by Elizabeth Thornton, historical (2003)
Bantam, $6.50, ISBN 0-553-58489-8
This is not an easy book to give a keeper grade. The author fumbles more than once with her plot, and her characters can and will sometimes carry out uncharacteristically dumb actions just to create some conflict. But on the other hand, the author's deft prose has me turning the pages from start to end, and it's a really good and engaging read. As a bonus, it is not easy balancing so many external conflicts with romance elements, and to a point, Ms Thornton succeeds with her characters. The romance between Caspar "Case" Devere, earl and super sleuth, and Jane Mayberry, bluestocking with a pistol, don't exactly ring real, but their chemistry and charming (if melodramatic) declarations of love and affection work well with me.
All in all, this story can be frustrating at time, but it keeps me reading and it keeps me entertained fully.
Case is looking for a nutcase fiend who was also his enemy during the war abroad in Spain. Now the fiend, Gideon Piers, is in England and he has already claimed a victim. Case and his troop of sleuths from the fictitious Special Branch must stop the man before he strikes again. Gideon also has a close tie with Case, but this aspect of the plot is really stretching it, if you ask me. It's too much of a coincidence.
Anyway, moving on. Case's hunt for Gideon leads his team to Gideon's sister, Letitia. But Letitia was currently under the protection of the Ladies' Library (a foundation run by women to protect their fellow women), and Case's attempt to locate Lettie causes him to clash will with the formidable Jane Mayberry.
When Jane proves to be as reckless as she looks, he finds himself playing reluctant bodyguard to her. You can guess what happens next.
Jane is reckless, and there are times when she crosses the line. Then again, the heroines of Elizabeth Thornton are always treading the fine line between witless or reckless, and I'm just glad this time, Jane has a pistol and a ferocious guard dog and she doesn't hesitate to use both. Except when the author wants Jane to act stupid - like dashing into a burning stable or running into the night without any source of light - just so that she can be rescued (isn't that romantic, people?), on the whole Jane can take care of herself. I like that. Unlike some heroines who prefer to blame themselves for everything, Jane doesn't hesitate to feel angry when she is defeated. Late into the story, when the bad guys go down, she actually says that she wishes they are dead. After what they did to her and the people around her, I find such refreshing and blunt emotion from a her a welcome change from those weepy-eyed moppets all torn up by irrational guilt.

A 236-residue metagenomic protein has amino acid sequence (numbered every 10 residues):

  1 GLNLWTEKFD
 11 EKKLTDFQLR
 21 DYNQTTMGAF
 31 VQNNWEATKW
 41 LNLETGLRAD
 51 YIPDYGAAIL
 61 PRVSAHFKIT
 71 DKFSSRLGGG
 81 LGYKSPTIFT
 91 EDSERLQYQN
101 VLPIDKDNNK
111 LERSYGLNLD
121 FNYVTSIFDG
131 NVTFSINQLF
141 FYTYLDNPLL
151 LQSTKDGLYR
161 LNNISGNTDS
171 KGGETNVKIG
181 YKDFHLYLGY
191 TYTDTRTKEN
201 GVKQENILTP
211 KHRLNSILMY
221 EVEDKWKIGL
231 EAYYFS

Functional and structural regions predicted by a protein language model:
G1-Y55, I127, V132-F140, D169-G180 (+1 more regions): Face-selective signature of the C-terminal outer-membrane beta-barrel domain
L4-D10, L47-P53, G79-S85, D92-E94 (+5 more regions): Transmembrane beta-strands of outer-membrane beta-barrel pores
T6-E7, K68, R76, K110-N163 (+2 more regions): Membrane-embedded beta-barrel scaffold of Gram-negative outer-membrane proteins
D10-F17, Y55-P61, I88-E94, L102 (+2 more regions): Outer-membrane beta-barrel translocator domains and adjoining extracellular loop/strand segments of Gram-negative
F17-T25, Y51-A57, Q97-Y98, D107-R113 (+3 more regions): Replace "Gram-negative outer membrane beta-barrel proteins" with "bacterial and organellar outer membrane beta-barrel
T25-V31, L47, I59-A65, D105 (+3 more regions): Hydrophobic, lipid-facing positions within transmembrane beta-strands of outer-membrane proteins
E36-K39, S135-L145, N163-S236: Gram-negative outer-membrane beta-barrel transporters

Anyway, as a litmus test, maybe we can compare Jane to Lydia of Loretta Chase's The Last Hellion. They can both be equally reckless that way, but while Lydia is near a caricature, Jane has more human emotions and insecurities that keep her more down-to-earth. If you cannot stand Lydia, probably some of Jane's actions will drive you up the wall.
Case can be as frustrating as Jane. He isn't stupid. He works on the case and it shows - the author's "suspense" in her "romantic suspense" isn't just wallpaper - but when he isn't above acting out of character and making stupid decisions at times. Twice he makes a very hasty judgment on the people he is supposed to trust. Sure, Ms Thornton gets her conflict, but it's at the cost of her characters' well-roundness.
Also, as the story progresses, subplots pile, some that go nowhere and just take up space. Two villains crop out of the blue and then are promptly dispatched with when they aren't needed anymore, making me wonder if the author isn't sure why she brought those two losers out of the woodwork in the first place. But at the same time, the author never loses sight of the relationship between Case and Jane. Despite some unnecessary conflicts (okay, one) in their way, these two do have a nice love story going. I don't see how they can fall in love when they are so busy with their cases, but once they do, Case walks a fine line between single-minded obsession and superheroic protectiveness, while Jane, she may be a crusader and a vigilante in her own psychotic hellion way, but she's doing it for the people she loves, and now that includes Case.
I must also commend this author - she takes the denouement of the story (essentially a damsel in distress thing) and actually make it such that both Jane and Case shine through like dysfunctional, glorious heroes. It's a trend in this story: Jane may get into trouble, but she is never helpless. She's intelligent - if a bit short on restrain and caution - and she's strong-willed. I actually believe she'll be a great match to Case. His caution and her drive complements each other.
Or maybe that's just me making any excuse just to like this book.
But why should I even try? The story engages me so much so that I cannot put down this book at all, and despite the flaws of the characters and plots, Jane and Case's chemistry seem to burn the very pages of this book. An always welcome added bonus is a heroine who isn't the wilting lily type. Jane gives bluestockings everywhere a good name. Almost A Princess is almost a gem of a book.
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